He lives in a comfortable four-bedroom house, dappled with brass candlesticks and hunting prints, in a Troy, Mich., neighborhood popular with Kmart executives. His wife, Virginia, is an aerobics teacher who subscribes to Cat Fancy magazine.

Hoffa runs his campaign from a desk in his den. On a shelf is Robert Kennedy's The Enemy Within, which the former attorney general and Hoffa prosecutor sent to the elder Hoffa with the sardonic message: "To Jimmy, I'm sending you this book so you won't have to use union funds to buy one. Bobby."

Though he cites his almost 25 years as an outside counsel for the Teamsters union, Hoffa hasn't really handled any prominent cases as a labor lawyer.

After graduating from the University of Michigan's law school in 1967, he was hired to do outside legal work for Michigan Teamsters locals and built a private practice as a result of that work.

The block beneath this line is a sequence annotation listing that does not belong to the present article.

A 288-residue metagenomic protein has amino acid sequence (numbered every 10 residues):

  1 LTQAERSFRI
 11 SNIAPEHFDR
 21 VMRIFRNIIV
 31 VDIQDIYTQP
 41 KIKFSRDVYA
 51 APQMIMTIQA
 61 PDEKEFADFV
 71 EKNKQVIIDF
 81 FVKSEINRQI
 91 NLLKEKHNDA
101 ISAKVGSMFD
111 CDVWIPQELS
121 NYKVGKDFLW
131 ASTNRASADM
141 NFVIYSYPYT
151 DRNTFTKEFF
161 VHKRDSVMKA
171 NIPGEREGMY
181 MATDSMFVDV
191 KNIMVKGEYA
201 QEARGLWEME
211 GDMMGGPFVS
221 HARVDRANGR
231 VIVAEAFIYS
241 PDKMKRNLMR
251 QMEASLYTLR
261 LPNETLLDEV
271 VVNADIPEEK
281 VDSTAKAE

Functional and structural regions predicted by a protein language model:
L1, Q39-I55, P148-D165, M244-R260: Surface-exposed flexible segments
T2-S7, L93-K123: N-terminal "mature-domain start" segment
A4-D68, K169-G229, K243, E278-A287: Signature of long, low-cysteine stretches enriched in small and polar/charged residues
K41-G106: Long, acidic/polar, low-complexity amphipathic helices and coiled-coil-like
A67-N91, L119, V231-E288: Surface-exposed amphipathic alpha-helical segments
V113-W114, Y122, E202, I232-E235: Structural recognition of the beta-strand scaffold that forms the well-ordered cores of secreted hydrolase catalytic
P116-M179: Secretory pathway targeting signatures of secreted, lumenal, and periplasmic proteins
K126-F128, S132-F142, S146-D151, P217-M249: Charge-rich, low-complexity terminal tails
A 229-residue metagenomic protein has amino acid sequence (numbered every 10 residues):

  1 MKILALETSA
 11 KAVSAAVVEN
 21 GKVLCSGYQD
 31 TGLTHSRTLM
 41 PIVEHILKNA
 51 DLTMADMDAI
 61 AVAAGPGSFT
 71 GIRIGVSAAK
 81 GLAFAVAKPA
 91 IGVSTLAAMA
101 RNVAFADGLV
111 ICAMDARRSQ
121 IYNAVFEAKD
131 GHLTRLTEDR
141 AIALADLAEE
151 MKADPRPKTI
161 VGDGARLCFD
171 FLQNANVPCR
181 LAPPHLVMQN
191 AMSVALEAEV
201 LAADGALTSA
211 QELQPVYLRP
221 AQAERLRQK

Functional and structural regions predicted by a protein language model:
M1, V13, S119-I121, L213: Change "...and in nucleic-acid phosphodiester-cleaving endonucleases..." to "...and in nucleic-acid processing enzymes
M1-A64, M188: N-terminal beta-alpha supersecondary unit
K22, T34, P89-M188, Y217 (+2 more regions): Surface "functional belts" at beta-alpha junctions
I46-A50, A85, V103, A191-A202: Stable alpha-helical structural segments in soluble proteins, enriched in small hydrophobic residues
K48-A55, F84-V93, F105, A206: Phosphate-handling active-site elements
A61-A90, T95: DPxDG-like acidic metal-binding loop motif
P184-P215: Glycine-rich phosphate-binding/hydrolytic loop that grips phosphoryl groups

Detroit-area lawyers say Hoffa's cases have mostly been run-of-the-mill, such as workers' compensation claims and grievances.

Hoffa, who says he has raised $50,000 so far for the race, wanted to run for president in the last election in 1991 but wasn't allowed to because he hadn't held a union job for the required two years. He had worked as a truck driver during school summers, and though he has maintained his union membership, he has never held an elected post.

To qualify for this election, he became an administrative assistant in 1990 to Detroit union boss Larry Brennan, whose father was indicted _ and later acquitted _ with the elder Hoffa on charges of illegally using surveillance devices.

The younger Hoffa _ derisively called "Junior" by political opponents _ and his friends stand on one side of a dividing line, with Carey, 60, and the government on the other.

Under a 1989 agreement with the Justice Department to end the union's "devil's pact" with organized crime, a federal panel polices the union in a cleanup that helped vault Carey to power. Hoffa calls retired U.S. Judge Frederick Lacey, who runs the panel, "Freddie the Fixer" for clearing Carey of corruption charges.